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Residents hoping for reduced speed on Pandora

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Canterbury Park residents back onto a stretch of Pandora Avenue East that has a speed limit of 70 km/h.

PHOTO BY DAN FALLOON Enlarge Image

Canterbury Park residents back onto a stretch of Pandora Avenue East that has a speed limit of 70 km/h. Photo Store

Canterbury Park residents are glad to see some effort being made to reduce the speed limit along Pandora Avenue East.

At East Kildonan-Transcona Community Committee on Nov. 19, Coun. Russ Wyatt (Transcona) introduced a motion to lower the speed limit along Pandora between Redonda Street and Ravenhurst Street from 70 km/h to 50 km/h. The motion will now be forwarded to the Standing Policy Committee on Infrastructure Renewal and Public Works, which will do its own study and make a recommendation.

Wyatt said the motion isn’t one he would have proceeded with without written support from residents, as the decision is ultimately that of the provincial government’s Highway Traffic Board. Wyatt said he has received a letter of support from MLA Daryl Reid (Transcona), so he feels confident there will be a reduction of some nature. The province will have the final say as to whether the limit is reduced to 50 km/h or only to 60 km/h.

Reid said he has long supported the "frustrated" residents in their quest for a slower speed limit. He made clear, though, that he has no direct involvement with setting the speed limits, as under the Highway Traffic Act, a municipal board must approach the Highway Traffic Board with its request.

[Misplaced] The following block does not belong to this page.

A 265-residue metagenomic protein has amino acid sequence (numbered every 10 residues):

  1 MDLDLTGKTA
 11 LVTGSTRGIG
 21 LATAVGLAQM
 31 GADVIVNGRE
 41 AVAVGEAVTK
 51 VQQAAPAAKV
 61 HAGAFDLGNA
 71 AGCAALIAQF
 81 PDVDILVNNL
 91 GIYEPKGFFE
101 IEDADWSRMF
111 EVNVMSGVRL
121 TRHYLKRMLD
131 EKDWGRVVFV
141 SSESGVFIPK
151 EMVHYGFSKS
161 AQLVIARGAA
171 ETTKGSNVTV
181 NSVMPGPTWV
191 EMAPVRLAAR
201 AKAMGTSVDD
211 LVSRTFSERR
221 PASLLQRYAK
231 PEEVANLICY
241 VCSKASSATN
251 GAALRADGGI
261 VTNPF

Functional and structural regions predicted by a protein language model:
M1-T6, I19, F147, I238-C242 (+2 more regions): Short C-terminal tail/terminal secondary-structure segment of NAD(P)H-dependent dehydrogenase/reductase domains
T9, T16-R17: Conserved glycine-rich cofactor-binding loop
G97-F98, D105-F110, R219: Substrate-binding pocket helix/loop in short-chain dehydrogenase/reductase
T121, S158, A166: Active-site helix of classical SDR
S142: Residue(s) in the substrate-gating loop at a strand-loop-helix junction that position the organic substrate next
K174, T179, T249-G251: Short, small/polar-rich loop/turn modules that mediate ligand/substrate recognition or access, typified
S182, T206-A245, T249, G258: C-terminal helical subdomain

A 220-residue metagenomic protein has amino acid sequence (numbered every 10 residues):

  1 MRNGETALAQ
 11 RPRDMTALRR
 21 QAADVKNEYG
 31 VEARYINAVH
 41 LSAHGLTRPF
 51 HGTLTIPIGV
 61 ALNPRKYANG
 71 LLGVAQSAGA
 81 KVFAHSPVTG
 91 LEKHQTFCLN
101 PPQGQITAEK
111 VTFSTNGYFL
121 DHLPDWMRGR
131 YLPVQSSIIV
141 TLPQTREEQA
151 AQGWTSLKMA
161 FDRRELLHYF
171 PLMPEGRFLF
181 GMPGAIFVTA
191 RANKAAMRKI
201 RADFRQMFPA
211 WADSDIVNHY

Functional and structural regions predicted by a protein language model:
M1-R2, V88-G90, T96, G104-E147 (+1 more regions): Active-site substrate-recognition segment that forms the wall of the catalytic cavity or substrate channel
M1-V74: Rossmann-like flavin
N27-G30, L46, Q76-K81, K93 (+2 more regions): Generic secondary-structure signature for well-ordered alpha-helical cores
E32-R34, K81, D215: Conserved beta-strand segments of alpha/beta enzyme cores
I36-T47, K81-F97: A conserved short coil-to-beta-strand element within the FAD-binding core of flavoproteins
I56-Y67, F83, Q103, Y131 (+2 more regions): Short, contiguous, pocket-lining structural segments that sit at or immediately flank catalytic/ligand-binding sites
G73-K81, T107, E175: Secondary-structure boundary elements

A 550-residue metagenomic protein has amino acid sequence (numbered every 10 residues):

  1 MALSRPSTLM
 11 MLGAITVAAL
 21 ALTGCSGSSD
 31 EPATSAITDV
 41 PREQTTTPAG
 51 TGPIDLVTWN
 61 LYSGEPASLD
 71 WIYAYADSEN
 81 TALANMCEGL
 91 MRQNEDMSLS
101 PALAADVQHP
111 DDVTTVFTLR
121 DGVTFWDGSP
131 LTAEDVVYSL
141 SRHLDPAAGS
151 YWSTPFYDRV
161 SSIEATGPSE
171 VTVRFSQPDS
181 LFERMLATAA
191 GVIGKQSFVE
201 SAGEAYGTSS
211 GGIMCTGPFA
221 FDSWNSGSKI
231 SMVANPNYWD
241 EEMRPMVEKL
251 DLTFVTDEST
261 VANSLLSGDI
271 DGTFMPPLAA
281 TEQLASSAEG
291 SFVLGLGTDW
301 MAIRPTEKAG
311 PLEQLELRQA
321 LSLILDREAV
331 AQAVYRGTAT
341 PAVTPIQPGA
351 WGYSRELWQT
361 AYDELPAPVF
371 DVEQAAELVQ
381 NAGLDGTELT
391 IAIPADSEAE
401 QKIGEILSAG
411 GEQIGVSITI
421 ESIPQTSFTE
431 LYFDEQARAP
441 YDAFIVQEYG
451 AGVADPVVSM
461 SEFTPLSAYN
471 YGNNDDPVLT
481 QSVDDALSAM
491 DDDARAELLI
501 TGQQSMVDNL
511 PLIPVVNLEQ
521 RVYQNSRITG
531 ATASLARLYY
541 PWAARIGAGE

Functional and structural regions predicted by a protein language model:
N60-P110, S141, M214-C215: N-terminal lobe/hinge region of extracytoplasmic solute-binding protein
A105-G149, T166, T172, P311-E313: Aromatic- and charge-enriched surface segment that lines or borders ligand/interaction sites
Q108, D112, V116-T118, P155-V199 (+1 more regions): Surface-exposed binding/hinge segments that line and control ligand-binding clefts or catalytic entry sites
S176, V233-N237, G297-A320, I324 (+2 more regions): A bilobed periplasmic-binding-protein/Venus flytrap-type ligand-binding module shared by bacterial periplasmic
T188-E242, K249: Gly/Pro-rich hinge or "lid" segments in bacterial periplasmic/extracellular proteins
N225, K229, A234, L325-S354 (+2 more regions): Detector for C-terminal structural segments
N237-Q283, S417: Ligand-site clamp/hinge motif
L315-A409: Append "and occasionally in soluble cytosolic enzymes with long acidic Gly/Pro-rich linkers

The entire process could take up to a year to complete.

Wyatt cited the boom in the Canterbury Park neighbourhood as making the motion necessary, as he said he’s heard concerns from residents who back onto that section of Pandora.

"Three, four, five years ago, those homes never existed, and now they’re there," Wyatt said. "Surely, they knew when they bought their homes there that they’d be backing onto a regional street and that the speeds were higher, but they are still requesting a speed reduction."

Ed Golding Bay resident Ryan Stolz started a campaign to have the speed limit reduced shortly after moving into his new home approximately a year-and-a-half ago. Stolz’s backyard is mere feet from the high-speed area, and there is a regular rumble of semi-trucks and Winnipeg Transit buses, among other vehicles, going along the road.

"It’s going to make the neighbourhood more enjoyable," Stolz said. "(It’ll be nicer) sitting outside enjoying your yard, being outside without having to listen to that or feel it."

Stolz’s neighbour, Peter Breuer, said drivers don’t tend to obey the speed limit, which compounds matters, especially with an active transportation path on the north side of Pandora.

"When there’s a 70 km/h speed limit, people aren’t going 70 km/h. They’re taking advantage of that, and they’re going five to 10 kilometres over that, so it becomes 80," Breuer said. "Having that type of speed so close to the residential area creates a safety hazard."

Breuer said the Plessis Road closure to create an underpass at the CNR Redditt line has exacerbated the issue with a dramatic increase in traffic on Pandora.

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